hits, your cash flow goes down but you won’t go out of business because you own your own property, you don’t have to pay rent. In this case the private equity sold off the property, paid itself back in the proceeds from the property, so we call it asset stripping, and then made the Mervyn stores pay rent on property they used to own. But at this point in kind of bubble prices because the asset prices were going up in the 2000s, okay. And then they also did a dividend recapitalisation that I just talked to you about. They took out 400 million in a loan, put it on the 14
company and paid themselves back. So they’ve already, you know, 200% returns on their own investment of 200,000. Then there’s a story we tell about breach of contract and, as most of you know, running organisations or businesses depends on a series of relationship of implicit trust. Some contracts are explicit but there are a lot of implicit norms that are recognised. In the case of retail stores, they need merchandise and so their dependence on a supply chain and strong relationships across that supply chain really matter. And the way that retail stores do this is they ensure creditors – they need creditors who will advance money so the vendors can produce the products and then they can get the merchandise in the store. The private equity fund doesn’t know the business, comes in and says “Well I don’t know if we can guarantee you that flow, you know, the company isn’t doing that great so I don’t know if we can guarantee it.” What do the creditors do? They pull back. The merchandise starts coming in much more slowly, the stores look crummy and don’t have a whole lot on the shelves. The company goes bankrupt in 2008, okay. And so the final piece of the story is they go bankrupt in 2008, they owed 64 million, they were paying 80 million in rent that year. So this is a kind of classic case of using the various financial strategies to extract wealth without creating a productive enterprise and bleeding a productive enterprise. And so this is an example of how financial strategies can be used to extract value from an existing company. And, of course, this is all legal. You know, there’s nothing illegal in these activities. 15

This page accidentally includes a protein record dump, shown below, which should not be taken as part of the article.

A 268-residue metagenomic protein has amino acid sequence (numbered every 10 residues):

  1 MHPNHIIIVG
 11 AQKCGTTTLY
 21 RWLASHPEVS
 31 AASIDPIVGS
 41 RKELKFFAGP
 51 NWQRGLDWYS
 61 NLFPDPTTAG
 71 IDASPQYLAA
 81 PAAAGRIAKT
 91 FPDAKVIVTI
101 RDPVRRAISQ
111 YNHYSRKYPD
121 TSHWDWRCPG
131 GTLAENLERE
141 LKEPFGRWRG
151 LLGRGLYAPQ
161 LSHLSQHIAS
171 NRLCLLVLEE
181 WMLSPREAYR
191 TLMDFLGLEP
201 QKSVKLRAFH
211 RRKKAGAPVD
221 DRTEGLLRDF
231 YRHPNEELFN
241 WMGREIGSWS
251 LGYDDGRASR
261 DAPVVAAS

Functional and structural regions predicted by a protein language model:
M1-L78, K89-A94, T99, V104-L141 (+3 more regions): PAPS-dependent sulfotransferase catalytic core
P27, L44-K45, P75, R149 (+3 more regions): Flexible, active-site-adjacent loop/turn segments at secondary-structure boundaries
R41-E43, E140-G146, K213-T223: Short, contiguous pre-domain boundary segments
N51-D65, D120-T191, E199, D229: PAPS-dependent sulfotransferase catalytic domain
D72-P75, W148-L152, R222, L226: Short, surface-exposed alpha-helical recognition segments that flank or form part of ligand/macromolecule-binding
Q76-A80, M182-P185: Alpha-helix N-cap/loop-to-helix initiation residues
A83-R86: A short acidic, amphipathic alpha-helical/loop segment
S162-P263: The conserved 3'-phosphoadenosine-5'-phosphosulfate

Okay, so now I’m going to talk about a couple more things, providing evidence. First of all the implications for labour relationship. So there are a lot of labour cases of private equity kind of doing the union marginalisation thing. The more interesting cases are the ones where it actually has negotiated in good faith with unions and I’m going to give you a couple of examples. The Texas Utilities buyout in 2007 was the largest in US history, $40 billion, the utilities for the state of Texas. And the private equity was incredibly sophisticated. They went in, they did an entire campaign, a stakeholder campaign to get support. 17 million to lobby the State legislature. They got the environmental groups to support them on the idea that they would reduce coal powered plants and they negotiated a good contract with the union.
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